A Broken Shell of a Man by Elizabeth O’Neill
The Legg family are a nightmare, and Peggy Legg has many issues.
A homeless and hungry gypsy visits Peggy’s cafe to beg for food, but Peggy is uncharitable. When the gypsy puts a spell on Peggy, everything in her dysfunctional life that was already awful, gets even worse. Domestic violence, heavy drinking, drugs, junk food and cigarettes are the staples of everyday life.
An unholy interest in eggs only adds a surreal twist to the misery Gregg Legg has to put up with. He’s been bullied throughout his life, but when he marries Peggy, the bullying only gets worse. Eventually, Gregg can’t take it anymore – he has to think of what is best for his son and makes a difficult decision.
A Broken Shell of a Man is a surreal, darkly hilarious and often terrifying novel that looks at the problem of domestic abuse from a new and refreshing perspective. The darkness of the story is leavened with black Scottish humour throughout.
A previous version of this book was published as Wooden Womb Man.
Top customer reviews
11 December 2017
It’s a book that takes realism to a new level – think Irvine Welsh meets Danny Boyle on a really bad day… Loved it!
6 December 2017
Once I switched to a bigger ereader it seemed easier.
The story itself is very dark and very disturbing in places, however it kept me hooked. I really couldn’t understand why Greg stayed with Peggy. I can’t even put into words how horrible she is. At the same time, knowing her background and the culture her and Greg grew up with it explained some of her attitude, but not all. I don’t think any reader would root for Peggy, however I highly recommend you read to the end to find out how their lives turn out. It is a heavenly ending.
I congratulate O’Neill on being able to insert humour into a dark topic.I must congratulate the author on such a well written book, with all the dialect and dialogue it must have been a work of love.
30 August 2017
Gregg and Peggy Legg have a very turbulent relationship, mainly due to Peggy’s attitude to her husband and young son. She is violent and deceptive. This is partly down to a curse that a gypsy put on her, but she wasn’t a good person before that either.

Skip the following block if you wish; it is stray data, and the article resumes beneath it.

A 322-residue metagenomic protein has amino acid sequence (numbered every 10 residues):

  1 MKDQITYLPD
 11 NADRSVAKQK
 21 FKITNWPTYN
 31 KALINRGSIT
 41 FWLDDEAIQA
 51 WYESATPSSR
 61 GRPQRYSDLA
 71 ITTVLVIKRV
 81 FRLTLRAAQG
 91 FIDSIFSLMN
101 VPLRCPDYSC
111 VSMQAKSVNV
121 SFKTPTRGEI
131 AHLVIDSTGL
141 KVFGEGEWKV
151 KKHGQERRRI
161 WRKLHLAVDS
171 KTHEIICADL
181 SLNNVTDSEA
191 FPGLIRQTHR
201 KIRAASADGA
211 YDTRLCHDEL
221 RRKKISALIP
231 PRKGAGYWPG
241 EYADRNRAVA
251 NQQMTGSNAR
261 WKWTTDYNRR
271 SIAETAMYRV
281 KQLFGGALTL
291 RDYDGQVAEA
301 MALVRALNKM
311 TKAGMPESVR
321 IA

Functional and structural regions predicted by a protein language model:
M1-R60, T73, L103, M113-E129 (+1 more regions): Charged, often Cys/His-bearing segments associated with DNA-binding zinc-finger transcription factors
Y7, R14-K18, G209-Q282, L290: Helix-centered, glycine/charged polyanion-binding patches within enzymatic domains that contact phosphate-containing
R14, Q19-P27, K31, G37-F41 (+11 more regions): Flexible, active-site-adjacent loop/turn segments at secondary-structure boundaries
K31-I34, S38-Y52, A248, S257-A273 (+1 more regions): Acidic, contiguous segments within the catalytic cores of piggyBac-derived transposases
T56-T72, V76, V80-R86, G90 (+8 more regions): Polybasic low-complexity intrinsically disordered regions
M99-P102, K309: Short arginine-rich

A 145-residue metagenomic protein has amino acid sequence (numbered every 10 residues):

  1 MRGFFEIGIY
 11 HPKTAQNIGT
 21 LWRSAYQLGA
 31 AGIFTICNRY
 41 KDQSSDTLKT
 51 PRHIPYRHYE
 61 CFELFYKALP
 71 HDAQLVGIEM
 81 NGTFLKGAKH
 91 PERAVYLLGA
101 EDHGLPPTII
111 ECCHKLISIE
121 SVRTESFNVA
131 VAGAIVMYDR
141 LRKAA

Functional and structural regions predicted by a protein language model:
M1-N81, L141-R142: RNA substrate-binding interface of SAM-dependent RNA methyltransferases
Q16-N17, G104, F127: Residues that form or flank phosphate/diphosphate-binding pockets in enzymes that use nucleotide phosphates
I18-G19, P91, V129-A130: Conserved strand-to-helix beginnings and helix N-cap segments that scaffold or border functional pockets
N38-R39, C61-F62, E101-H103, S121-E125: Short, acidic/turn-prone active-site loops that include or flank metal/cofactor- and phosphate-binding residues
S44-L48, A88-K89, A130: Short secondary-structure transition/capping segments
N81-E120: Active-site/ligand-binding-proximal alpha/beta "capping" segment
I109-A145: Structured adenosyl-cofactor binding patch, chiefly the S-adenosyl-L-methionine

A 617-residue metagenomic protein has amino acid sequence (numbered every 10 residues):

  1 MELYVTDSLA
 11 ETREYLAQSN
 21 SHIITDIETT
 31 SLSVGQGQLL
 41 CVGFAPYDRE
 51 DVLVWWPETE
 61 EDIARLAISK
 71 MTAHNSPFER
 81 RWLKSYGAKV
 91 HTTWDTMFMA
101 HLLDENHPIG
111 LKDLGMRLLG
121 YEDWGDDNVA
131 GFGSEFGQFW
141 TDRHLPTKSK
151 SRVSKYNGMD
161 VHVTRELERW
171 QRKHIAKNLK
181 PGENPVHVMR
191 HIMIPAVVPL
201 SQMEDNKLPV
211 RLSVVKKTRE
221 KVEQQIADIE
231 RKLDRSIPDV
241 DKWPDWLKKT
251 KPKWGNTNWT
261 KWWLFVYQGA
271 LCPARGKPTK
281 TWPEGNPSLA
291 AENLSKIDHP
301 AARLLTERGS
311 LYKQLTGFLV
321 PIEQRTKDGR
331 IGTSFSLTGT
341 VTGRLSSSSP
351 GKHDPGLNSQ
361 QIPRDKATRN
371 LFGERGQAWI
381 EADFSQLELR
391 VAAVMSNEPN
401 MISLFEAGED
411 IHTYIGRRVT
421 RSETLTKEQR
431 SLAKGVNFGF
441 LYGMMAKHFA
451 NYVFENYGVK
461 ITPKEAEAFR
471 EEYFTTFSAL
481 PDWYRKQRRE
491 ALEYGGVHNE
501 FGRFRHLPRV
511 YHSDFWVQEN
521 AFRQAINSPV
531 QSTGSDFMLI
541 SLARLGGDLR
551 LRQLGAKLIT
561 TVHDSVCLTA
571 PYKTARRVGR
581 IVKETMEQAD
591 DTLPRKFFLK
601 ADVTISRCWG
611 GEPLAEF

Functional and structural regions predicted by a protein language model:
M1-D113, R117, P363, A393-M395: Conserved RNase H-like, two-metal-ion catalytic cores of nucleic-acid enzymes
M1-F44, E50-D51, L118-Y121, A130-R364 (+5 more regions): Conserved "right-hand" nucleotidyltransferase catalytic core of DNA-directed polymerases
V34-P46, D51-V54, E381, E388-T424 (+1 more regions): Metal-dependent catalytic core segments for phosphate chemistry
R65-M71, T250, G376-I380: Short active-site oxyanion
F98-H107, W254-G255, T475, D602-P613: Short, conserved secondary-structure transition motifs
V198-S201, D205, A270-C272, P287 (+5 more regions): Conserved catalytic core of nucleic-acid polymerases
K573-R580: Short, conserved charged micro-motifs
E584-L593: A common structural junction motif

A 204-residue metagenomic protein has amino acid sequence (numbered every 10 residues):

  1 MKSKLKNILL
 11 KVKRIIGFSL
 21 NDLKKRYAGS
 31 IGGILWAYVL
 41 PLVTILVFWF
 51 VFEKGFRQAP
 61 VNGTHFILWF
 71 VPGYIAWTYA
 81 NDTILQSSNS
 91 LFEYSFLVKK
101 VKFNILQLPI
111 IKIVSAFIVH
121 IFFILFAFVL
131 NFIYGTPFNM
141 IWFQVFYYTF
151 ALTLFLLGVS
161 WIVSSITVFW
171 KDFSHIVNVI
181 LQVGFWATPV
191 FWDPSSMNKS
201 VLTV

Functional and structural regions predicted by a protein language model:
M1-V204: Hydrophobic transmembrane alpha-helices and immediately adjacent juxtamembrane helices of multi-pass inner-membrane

Her long suffering husband Gregg puts up with her behaviour until one day he realises how much danger his little boy is in.
Most of the dialogue in this book is expressed in a Scottish accent which was fine for me as I’m Scottish.
Another good read from the author. Well worth reading.
16 October 2017
The author shares a story of deep dissatisfaction and bitterness with a touch of hope and faith. The two main characters Peggy and Gregg have had their fair share of misfortune and misery and it keeps getting worse throughout the storyline.
Elizabeth O`neill gives the reader a look into a somewhat dark side of our society that most people would rather swipe under the rug. She writes about Peggy and Gregg in such a way that you can feel the pain and anguish first-hand throughout their daily experiences. There is also a unique type of humor to be found within the pages.
I had a bit of a problem with the Scottish dialogue used in the story but feel this gave the book that extra something that helps the reader identify with the conditions of living in a poverty stricken community in that area of Scotland. There are a few parts of the story that are very dark, brutal and borderline being appalling. However this darkness was needed to emphasize the way of life for these people.
I do not wish to share any details about the book but I am sure it will cause you to have mixed emotions upon reading it. It is possible that you will also feel something stirring from a deep abyss within you where most people do not wish to go. It is difficult to put into words. It will leave you in a state of contemplation.